The congregation has the exclusive, irrevocable right to own and control its own property.



Yes! College and Student Ministries offers a variety of ways to equip, provide, and connect student and college ministry leaders. Women in Ministry promotes local women's ministries, leadership training, retreat programs, and special mission projects.



Every church has the right to send representatives to presbytery (regional body) and General Assembly (national) meetings. Further, our form of government attempts to achieve a two-to-one ratio between lay leaders (ruling elders) and ministers at those levels. This provision helps keep the EPC from being a clergy dominated denomination.



As of October 2016, we have nearly 600 churches with more than 171,000 members (and growing!).



We do not own any denominational schools. We look to a number of evangelical and reformed colleges and seminaries across the country, many of whom send representatives to our annual General Assembly and have EPC trustees.



Since our founding, we have felt that we represented a unique movement of God. We have been blessed with a fervent beginning, a warm spirit, and an uncommon oneness of heart. While the EPC has grown through the transfer of many existing churches, we have a deep desire to see the Kingdom of God extended through energetic church revitalization, church planting, and evangelism. Our growth rate has varied over the years, but has always been positive. We expect our efforts in church planting to breed a church planting mentality that will produce significant growth in the next decade.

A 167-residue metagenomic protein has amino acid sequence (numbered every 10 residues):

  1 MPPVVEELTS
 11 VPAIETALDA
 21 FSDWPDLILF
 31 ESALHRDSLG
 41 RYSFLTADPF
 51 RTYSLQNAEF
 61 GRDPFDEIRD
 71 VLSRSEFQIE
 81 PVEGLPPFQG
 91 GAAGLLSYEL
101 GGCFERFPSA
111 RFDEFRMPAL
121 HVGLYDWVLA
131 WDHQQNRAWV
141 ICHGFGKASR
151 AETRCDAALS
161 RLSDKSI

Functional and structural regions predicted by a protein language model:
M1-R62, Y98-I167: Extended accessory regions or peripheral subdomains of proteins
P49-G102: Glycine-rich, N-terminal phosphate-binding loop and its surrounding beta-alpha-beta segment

The Office of the General Assembly is in Orlando, Florida, in the T.G. Lee Center just north of Orlando International Airport.



The process begins by getting to know one another. You can call the Office of the General Assembly at 407-930-4239 and we will put you in touch with the appropriate presbytery leaders to begin that process. In general terms, reception into the EPC consists of your congregation voting to affiliate and the EPC presbytery in your area voting to accept you and your pastor(s). If you are currently affiliated with another denomination, you will have to consult with those officials about the release process.



Begin by contacting the Office of the General Assembly at or 407-930-4239. We can provide you with regional contacts to assist you in the process. 

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Office of the General Assembly